The Commissioner conducts regular audits to ensure the correct amount of payroll tax is collected.

In most cases, investigations​ begin with us contacting an employer by telephone or by mail. Certain records and documents may be requested, or an appointment arranged for an authorised officer to inspect relevant documentation. The authority to inspect records and documents is set out in Part 9 of the Taxation Administration Act 1997. ​​

Record keeping

Registered employers, or employers required to be registered, must keep the proper books or accounts and retain those records for a period of five years to enable payroll tax liability to be determined.

Anti-avoidance provisions

The Payroll Tax Act 2008 contains a specific anti-avoidance provision (Section 47 of the Act) relating to payments made with the intention of avoiding or evading the payment of payroll tax.  In addition, section 32(2A) provides that the relevant contract exclusion provisions do not apply if the Commissioner determines that the contract/arrangement was entered into with the intention, either directly or indirectly, to avoid or evade the payment of tax by any person.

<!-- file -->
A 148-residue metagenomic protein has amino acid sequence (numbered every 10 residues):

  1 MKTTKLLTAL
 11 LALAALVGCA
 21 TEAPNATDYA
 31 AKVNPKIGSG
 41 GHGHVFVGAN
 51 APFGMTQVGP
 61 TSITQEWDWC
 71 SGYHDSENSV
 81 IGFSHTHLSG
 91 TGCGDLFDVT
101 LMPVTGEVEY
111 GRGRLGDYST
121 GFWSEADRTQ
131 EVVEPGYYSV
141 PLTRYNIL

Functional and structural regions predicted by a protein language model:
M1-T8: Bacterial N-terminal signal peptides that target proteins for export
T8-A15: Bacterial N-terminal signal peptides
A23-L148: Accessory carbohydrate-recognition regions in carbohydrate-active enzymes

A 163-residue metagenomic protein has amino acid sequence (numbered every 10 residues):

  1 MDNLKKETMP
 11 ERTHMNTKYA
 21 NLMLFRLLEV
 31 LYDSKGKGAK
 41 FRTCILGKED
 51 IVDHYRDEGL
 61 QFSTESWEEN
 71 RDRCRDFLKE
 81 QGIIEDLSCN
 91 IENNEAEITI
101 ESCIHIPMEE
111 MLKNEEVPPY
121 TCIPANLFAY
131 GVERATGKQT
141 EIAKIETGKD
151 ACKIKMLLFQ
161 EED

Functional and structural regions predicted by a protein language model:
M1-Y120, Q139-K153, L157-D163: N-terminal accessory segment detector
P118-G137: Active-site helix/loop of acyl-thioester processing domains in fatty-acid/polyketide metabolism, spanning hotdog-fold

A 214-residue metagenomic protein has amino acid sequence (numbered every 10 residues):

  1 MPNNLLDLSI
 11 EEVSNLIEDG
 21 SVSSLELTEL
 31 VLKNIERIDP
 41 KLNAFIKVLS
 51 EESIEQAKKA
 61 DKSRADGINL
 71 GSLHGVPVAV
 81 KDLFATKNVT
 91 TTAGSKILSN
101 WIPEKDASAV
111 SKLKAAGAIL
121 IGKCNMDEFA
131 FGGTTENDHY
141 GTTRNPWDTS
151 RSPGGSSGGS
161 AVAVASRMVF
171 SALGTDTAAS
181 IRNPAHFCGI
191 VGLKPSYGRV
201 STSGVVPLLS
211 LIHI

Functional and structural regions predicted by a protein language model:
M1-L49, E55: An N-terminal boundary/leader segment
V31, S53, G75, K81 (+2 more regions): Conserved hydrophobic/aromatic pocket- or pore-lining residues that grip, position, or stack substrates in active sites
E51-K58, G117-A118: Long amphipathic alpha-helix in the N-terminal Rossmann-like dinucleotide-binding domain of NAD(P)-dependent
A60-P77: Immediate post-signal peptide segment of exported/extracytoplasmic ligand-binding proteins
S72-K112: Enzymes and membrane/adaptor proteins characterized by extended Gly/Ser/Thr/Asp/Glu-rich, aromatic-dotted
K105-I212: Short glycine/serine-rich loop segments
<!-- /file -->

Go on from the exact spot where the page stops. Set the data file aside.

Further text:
A similar anti-avoidance provision applies to employment agency contracts which have the effect of reducing or avoiding payroll tax. In these cases the Commissioner may disregard the contract, determine who the employer is and determine that any payment made in respect of the contract is wages for payroll tax purposes (section 42 of the Act).

A General Anti-Avoidance Provision (GAAP) contained within the Taxation Administration Act 1997 also applies to the Act. The GAAP applies to schemes entered into with the sole or dominant purpose of obtaining a tax benefit.

The GAAP provides the Commissioner with the power to reassess the tax liability of a person or persons who entered into or carried out a scheme, in order to include the amount of the tax benefit that was obtained or that would have been obtained in any assessment of tax.  

Interest and penalty tax
Payroll tax

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